Like millions of others, including 23% of American women in their forties and fifties, I have tried selective serotonin reuptake inhibitors (SSRIs)–a class of antidepressant that includes familiar names like Prozac and Paxil. For some people suffering from depression, anxiety, or obsessive-compulsive disorder, these drugs can be miraculous. For most people, they’re just okay (sometimes, barely better than placebo). A lack of efficacy in the severely depressed can mean the difference between life or death.
Even when these antidepressants do work, they have their downsides. The drugs take weeks before they start working–and often require patients to go through weeks of withdrawal when weaning off them. The side effects, like weight gain, headaches, nervousness, and agitation, can force patients to cycle through numerous conventional antidepressants before finding one that has a favorable effectiveness-to-side-effects ratio. In my case, I tried three different drugs before I found one that didn’t cause nightmares or a scarily stiff neck, but none of the drugs were all that effective. Eventually, I got off SSRIs entirely. It just wasn’t worth it.
The worst part of all this: There hasn’t been much new innovation in antidepressants since Prozac was approved in 1987. Until now.
In recent years, psychiatrists have started experimenting with ketamine, a street drug and anesthetic also known as “Special K,” which has shown strong results in treating depression. Ketamine works in a matter of hours, but the psychedelic side effects, which include out-of-body experiences, aren’t conducive to regular use (though the depressed ketamine users quoted by the New York Times seem to enjoy the trippy aspects of the drug).
For now, psychiatrists are using ketamine–an FDA-approved anesthetic–off-label, and there’s no telling when it might be green-lit for treating depression. But a biopharmaceutical company called Naurex thinks it has a better way: two drugs that mimic ketamine’s anti-depressive qualities, without any of the side effects. So far, the clinical trial results look promising.
Both ketamine and Naurex’s drugs, GLYX-13 (intravenous) and NRX-1074 (a pill), work with a receptor in the brain called NDMA, which is associated with everything from depression and anxiety to Alzheimer’s and obsessive-compulsive disorder. About 25 years ago, Naurex’s chief scientific officer, Joseph Moskal, started studying NMDA to understand how it works.
“He found a way of manipulating that receptor, and showed in animal studies that by intervening, you can enhance learning and memory,” says Norbert Riedel, the president and CEO of Naurex. That realization led to Moskal’s discovery that Naurex’s lead molecule, GLYX-13, hits the receptor in a way that causes the symptoms of depression to lessen.
There is an important difference between the way ketamine and Naurex’s molecules interact with the NMDA receptor. Ketamine blocks the NMDA receptor entirely and binds to other receptors as well, causing toxicity and the aforementioned side effects. Riedel says that Naurex’s molecules don’t block the receptor, instead tweaking it to achieve the desired anti-depressant effects.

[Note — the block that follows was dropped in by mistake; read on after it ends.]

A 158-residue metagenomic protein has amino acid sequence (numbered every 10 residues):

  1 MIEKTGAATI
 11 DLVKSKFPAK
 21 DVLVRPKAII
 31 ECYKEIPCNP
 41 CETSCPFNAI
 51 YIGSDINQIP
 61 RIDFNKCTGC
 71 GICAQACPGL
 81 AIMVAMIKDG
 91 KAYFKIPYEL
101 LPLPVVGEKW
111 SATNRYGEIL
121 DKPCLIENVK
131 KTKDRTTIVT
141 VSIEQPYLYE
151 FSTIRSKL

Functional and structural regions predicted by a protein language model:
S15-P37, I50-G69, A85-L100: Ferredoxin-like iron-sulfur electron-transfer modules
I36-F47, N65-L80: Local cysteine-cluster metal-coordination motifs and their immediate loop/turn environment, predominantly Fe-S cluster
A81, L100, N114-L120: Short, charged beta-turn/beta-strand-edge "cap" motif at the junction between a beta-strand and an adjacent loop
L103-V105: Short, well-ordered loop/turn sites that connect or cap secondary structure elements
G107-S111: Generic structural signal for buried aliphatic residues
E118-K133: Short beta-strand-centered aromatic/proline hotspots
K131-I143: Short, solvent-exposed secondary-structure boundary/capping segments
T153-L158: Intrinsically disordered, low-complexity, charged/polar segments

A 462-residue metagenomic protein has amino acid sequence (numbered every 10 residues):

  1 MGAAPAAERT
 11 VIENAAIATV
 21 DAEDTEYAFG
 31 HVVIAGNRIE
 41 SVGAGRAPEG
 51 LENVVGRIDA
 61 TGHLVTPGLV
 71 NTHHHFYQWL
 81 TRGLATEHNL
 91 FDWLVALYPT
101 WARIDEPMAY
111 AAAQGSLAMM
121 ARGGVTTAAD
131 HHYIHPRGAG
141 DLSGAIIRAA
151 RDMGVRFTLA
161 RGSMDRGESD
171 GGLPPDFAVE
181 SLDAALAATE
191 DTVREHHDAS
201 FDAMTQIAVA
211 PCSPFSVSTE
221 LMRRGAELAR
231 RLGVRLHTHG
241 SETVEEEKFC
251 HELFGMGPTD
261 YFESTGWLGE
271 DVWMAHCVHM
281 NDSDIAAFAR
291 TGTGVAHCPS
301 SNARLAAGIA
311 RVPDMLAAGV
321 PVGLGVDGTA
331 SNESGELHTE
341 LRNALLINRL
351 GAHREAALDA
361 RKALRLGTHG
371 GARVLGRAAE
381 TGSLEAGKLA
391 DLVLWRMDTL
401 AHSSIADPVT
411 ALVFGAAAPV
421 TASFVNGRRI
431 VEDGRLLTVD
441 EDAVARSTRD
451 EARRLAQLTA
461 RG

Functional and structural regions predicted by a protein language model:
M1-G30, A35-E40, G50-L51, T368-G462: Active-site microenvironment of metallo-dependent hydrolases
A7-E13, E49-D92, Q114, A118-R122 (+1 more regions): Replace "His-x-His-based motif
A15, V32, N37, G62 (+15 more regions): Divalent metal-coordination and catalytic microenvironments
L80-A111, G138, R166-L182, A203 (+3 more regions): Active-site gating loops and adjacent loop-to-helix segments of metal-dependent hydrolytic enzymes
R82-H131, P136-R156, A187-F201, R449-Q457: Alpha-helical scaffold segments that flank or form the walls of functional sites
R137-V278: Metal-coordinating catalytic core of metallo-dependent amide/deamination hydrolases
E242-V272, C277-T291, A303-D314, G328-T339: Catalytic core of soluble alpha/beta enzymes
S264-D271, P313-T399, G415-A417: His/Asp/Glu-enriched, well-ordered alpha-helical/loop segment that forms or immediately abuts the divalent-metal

“The analogy is–if I’m sitting in a room and I say I’m cold, I could set the room on fire, or I could adjust the thermostat,” says Riedel.
For patients, a tweak of the NMDA receptor could mean a fast-acting, side effect-free treatment for depression (and once that’s been proven, anxiety and OCD).
GLYX-13, the injectable drug, went through Phase IIb clinical trials last year, where it was shown to have a meaningful antidepressant effect in the first dose and alleviated patients’ disease after six weeks, achieving either mild depression or remission. Relief from depression occurred in as little as two hours, with no serious side effects reported. It’s designed to be taken at the same time as an an SSRI (and it was, among patients in the trial). The drug, which patients inject using a pre-filled syringe every week or two, still has to go through Phase III clinical trials to further prove its efficacy and safety later this year.
NRX-1074, in contrast, is a first-line therapy that could replace SSRIs for patients–and it can be made into a pill, which is much more convenient. In late January, the drug–a close cousin to GLYX-13–went through its own Phase II clinical trials, showing an antidepressant effect after a single dose (and 24 hours) that’s more than double the effect of other antidepressant drugs after four to six weeks of regular doses.
In other words, it seems to work better, and faster. The big caveat: Patients in the study were given an intravenous form of NRX-1074. Naurex still needs to conduct a trial this year to test the pill version of the drug.
It’s still early days for these antidepressants, and there’s plenty of room yet to fail. As with any drug, there is a chance that long-term side effects will reveal themselves down the line. “There’s a possibility that once it’s used by thousands and millions of people, there could be an unexpected safety signal,” says Riedel.
The two molecules could also fail in their Phase III clinical trials, as many drugs do (in 2013, a ketamine-like antidepressant from pharma company AstraZeneca failed in clinical trials, but the company hasn’t revealed why). Other drug companies, including Johnson & Johnson, are still working on their own ketamine spinoffs.
Armed with $80 million in funding, Naurex has the room to remain independent if it doesn’t want to team up with a big drug company. But it certainly could. “They’re trying to get their arms around it. There’s no shortage of appetite to get these drugs and call them their own,” says Riedel. If ketamine-like drugs really do work better than SSRI’s, there will be no shortage of companies vying for a piece of the profit.